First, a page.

In a follow-up to our previous post on helping parents not pressure, I (Jo) introduced some ideas from the field of counseling and psychotherapy, and anticipated a common question I sometimes hear from supervisees, “This sounds a lot like therapy – isn’t it a little outside my scope of practice?” So let’s tackle this question. Read on if you can relate…

The very fact that you’re voicing this concern shows that you have an awareness of boundaries. Feeding is an emotive topic, and whatever your profession, you will be dealing with potentially painful material if you work with parents. There are lots of great resources on counseling skills and active listening, as well as online and in-person courses.

Aside from developing your skill set, here are a few things to consider:

  • Be sure that the topics your client is broaching pertain to why they are seeing you (feeding!).
  • Be sure that you are able to signpost/refer if you feel more specialist support is needed.
  • Be sure that the issues being discussed can be contained in the context of the time you have with your client. For example, if a client begins to share about a history of ED in the last five minutes of a session, you may want to let them know that this sounds really important but you’d like to return to it at the beginning of the next session because you want to have time to listen properly.
  • Let the client lead – if you are driving a conversation about a traumatic or difficult topic, at best, it may well not be what they want or need, at worst it can be retraumatizing.
  • Trust your intuition! If you feel like you’re getting out of your depth, you probably are. It’s fine to say that certain topics are outside your expertise –  This is part of being an ethical practitioner.

There is a big difference between using counseling skills and ‘doing therapy.’ Let me explain. If you are in a helping role, you can use active listening and counseling skills in order to benefit your client by really listening to them and validating their experience, as well as benefiting you because you get a deeper sense of the presenting issues. In a therapeutic encounter though, the therapist may employ some of those skills but that isn’t the whole of what is going on.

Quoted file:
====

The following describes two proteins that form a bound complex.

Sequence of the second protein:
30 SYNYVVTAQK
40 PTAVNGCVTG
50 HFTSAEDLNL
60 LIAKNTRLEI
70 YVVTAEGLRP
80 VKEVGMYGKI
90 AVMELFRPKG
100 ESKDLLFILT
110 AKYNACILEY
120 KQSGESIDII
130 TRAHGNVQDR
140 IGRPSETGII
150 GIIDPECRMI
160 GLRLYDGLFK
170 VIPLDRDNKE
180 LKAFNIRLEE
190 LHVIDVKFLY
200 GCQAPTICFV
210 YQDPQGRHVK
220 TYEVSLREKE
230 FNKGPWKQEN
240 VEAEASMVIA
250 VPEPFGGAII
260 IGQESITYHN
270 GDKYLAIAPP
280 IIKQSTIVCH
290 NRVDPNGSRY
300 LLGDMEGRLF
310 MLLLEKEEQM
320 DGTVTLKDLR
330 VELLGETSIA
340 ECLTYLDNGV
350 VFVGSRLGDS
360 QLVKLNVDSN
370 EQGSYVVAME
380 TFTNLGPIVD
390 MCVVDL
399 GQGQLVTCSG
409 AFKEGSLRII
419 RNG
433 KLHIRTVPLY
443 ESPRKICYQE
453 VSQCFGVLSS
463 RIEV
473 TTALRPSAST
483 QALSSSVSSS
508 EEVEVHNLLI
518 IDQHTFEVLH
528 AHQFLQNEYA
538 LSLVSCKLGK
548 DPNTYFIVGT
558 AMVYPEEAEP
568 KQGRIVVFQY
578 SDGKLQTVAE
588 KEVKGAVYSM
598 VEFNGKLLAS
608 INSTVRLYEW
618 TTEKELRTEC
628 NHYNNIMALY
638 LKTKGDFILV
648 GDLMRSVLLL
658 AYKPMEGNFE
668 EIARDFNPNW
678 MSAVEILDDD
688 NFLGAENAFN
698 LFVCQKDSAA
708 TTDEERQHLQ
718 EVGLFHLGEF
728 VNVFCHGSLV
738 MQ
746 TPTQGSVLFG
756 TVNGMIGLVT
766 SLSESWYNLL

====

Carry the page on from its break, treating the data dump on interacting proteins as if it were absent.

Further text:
The details here vary according to what modality (approach) the therapist is using. Often though, the therapist is using their relationship with the client (and their emotional responses to the client) to bring about healing. In a helping relationship, the focus is the challenge the client is seeking help for, not the relationship you form with them. In other words, therapists use counseling skills, but using counseling skills is not the same as doing therapy.

The helping relationship

The notion of the helping relationship is really useful. This quote (Nelson Jones, 2016, p.17) describes a helping relationship as being carried out by:

“those who use counselling skills as part of other primary roles”


According to ASHA **:

“Counseling is an integral part of clinical work, and counseling skills are used intentionally or spontaneously in every clinical encounter.”

If you recognize yourself as being in a helping relationship with your client, this can give you clarity about how you can support without ‘therapizing.’

The point in the ASHA quote about spontaneity is key. You are likely already using counseling skills in your work, perhaps without even knowing it! To bring more confidence to your practice, it’s great to both deepen your understanding of counseling skills and be as conscious as you can about boundaries. The pointers listed above should help with this.

In the next post in this series, we’ll be looking at working with resistance to change.

There is an opportunity to deepen your psychology skills this March 28th with the LIVE webinar on the ‘Hot Cross Bun’, a simple but powerful tool that helps parents untangle what they are feeling, what they are thinking, and how they interact with their kids around food.


Click here if you’d like to join the wait list for Jo’s EAF3 (Counseling skills for feeding professionals) course.
Click here if you’d like to receive information about upcoming webinars including working with parents (this will add you to our mailing list – it is easy to unsubscribe).


* Westergaard, J. (2016). An Introduction to Helping Skills: Counselling, Coaching and Mentoring. Sage

** ASHA Practice Portal Professional Issues / Counseling For Professional Service Delivery accessed 6th Feb, 2023